Cycling several times this Summer along the coast between Crosby and Hightown has reinforced how Sefton Council really is terrible at marking and commemorating World War II history and heritage. You can pass within yards of the gun emplacements defending the mouth of the River Mersey and have no idea that they are there. Fields just inland retain pill boxes but there is no effort to work with farmers to give access to these or mark them, explain what they were for. Nothing to see but they are actual physical reminders of that most terrible conflict and the direct effect that it had on every part of our country as well as the rest of the World. Sefton is also pretty bad on countryside access, maybe because the borough is artificially cut off from its rural West Lancashire hinterland. Hightown, a large commuter settlement in the middle of the borough is totally cut off inland from any on foot or safe cycling access to the countryside.
In Bootle (also Sefton borough) along the Leeds Liverpool canal there are some signs indicating engineering to stop flooding being caused by bomb damage during the War. These look like they were put up by British Waterways / the canal authorities, or a local regeneration initiative rather than directly by the Council. Is Sefton however worse than other boroughs in the Liverpool City Region? From cycling and walking on the Wirral it looks like Wirral is nearly as bad. There is some commemoration done by local public spirited citizens, especially the posters remembering ships bombed in the river Mersey pinned up along the Seacombe, Wallasey, New Brighton promenade. Elsewhere on the Wirral there is the same startling ignoring of World War 2 physical history. There are pill boxes guarding a key strategic bridge near the chemical works at Port Sunlight, between historic Port Sunlight and Bromborough. They are there but nothing is done to explain their significance. Surely those younger than us who were brought up on War films in the 1970s may not appreciate this. There is a prestige housing development next door, has the Wirral Council (Wirral MBC) asked if they would contribute to some upkeep and explanation? A very small but extra historic feature for visitors to Lord Lever’s model workers’ village to see.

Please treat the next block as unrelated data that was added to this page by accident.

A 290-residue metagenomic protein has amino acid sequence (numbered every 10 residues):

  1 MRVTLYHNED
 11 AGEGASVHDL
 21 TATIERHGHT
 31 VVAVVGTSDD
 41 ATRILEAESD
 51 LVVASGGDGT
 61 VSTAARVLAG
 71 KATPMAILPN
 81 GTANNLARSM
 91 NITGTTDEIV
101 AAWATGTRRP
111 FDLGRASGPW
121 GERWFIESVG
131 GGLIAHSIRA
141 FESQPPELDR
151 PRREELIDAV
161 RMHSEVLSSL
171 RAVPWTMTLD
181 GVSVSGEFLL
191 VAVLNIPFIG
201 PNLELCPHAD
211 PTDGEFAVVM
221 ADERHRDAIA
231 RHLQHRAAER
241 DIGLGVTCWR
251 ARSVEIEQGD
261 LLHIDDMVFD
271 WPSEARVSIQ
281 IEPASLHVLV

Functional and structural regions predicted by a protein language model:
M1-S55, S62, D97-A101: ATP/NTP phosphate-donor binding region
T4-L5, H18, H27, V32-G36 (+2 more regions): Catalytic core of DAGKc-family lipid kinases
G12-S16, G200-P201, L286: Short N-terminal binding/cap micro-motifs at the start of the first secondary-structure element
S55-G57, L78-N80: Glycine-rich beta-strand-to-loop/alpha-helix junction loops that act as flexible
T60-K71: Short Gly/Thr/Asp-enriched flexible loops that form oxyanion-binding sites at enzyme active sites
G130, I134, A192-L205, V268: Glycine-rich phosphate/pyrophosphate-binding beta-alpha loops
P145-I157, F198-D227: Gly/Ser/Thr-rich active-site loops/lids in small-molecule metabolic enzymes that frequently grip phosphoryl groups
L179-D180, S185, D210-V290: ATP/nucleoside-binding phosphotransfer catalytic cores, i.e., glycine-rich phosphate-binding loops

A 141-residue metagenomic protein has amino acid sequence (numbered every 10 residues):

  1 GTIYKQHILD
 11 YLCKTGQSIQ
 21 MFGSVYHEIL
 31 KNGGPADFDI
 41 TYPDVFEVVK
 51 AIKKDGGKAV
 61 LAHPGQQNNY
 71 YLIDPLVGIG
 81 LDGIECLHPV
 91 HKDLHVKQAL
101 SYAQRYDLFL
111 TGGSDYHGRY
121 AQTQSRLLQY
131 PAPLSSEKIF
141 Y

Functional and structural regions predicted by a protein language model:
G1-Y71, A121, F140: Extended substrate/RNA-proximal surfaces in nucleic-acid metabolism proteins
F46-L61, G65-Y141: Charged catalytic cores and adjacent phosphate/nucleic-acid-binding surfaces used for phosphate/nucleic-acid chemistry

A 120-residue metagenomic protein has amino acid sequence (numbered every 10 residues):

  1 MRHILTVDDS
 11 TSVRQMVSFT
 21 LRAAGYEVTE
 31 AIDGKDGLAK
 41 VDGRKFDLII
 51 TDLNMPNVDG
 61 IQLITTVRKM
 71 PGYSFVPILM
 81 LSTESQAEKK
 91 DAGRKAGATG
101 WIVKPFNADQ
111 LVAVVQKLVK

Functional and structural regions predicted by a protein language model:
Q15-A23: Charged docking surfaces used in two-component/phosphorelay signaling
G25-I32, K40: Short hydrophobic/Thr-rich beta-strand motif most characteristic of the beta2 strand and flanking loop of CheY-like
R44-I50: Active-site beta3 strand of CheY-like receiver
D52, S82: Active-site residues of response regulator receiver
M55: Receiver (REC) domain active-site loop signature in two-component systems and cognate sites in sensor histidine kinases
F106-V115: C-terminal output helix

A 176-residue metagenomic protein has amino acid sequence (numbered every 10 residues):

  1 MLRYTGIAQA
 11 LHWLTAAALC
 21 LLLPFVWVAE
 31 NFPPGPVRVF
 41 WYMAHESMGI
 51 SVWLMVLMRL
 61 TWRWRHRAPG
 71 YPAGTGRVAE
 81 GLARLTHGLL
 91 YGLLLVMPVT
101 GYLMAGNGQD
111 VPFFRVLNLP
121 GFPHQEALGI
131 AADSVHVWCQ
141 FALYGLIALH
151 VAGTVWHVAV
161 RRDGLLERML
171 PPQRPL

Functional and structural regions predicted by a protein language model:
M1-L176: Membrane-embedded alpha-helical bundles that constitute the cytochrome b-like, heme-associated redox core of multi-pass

It is only once you cross the modern administrative boundary from the Metropolitan Borough of Wirral into the South Wirral district of Neston (under the modern Cheshire West and Chester Council) that there is one really clever, innovative and welcome initiative. A war time pill box turned into a bat box. I first saw a neglected looking pill box crossing the road between Neston and Parkgate on a short walk on the Wirral Way. Turn your head to the right, towards the car park (if heading south) and there it is. I’d cycled past it several times before over some years without ever noticing the structure. A closer look – at this pill box in the actual car park – reveals that it is not neglected at all. It has been turned into a home for bats. A fantastic local environmental initiative that also both utilises and recognises one of our important parts of Second World War infrastructure. Well done to those involved.
Explanation for cyclist at pill box photo. Cycling with my friend Dr Jon Clarkson (a World War 2 enthusiast and expert) by chance I saw for the first time this pill box slightly inland of the A565 at Formby. Local GP Jon also pointed out the dragons teeth anti-tank obstacles along the former railway line and drainage ditch at key choke points on Downholland Moss. There are a few still in place of the Quality Street like triangular concrete blocks. These sites are just over the administrative boundary of Sefton MBC into West Lancashire Council. There is no interpretation or information about the features visible.
Parkgate Bat Box. See also about the significance of the pill box location on Station Road explained on the Parkgate Heritage Trail site: http://www.parkgateheritagetrail.org/home/locations/stationroad/
For those interested there is detail on different types of anti-tank obstacle on the Pillbox Study Group site. http://www.pillbox-study-group.org.uk/other-wwii-defensive-structures/anti-tank-obstacles/
The site is a mine (no pun intended) of useful and interesting information.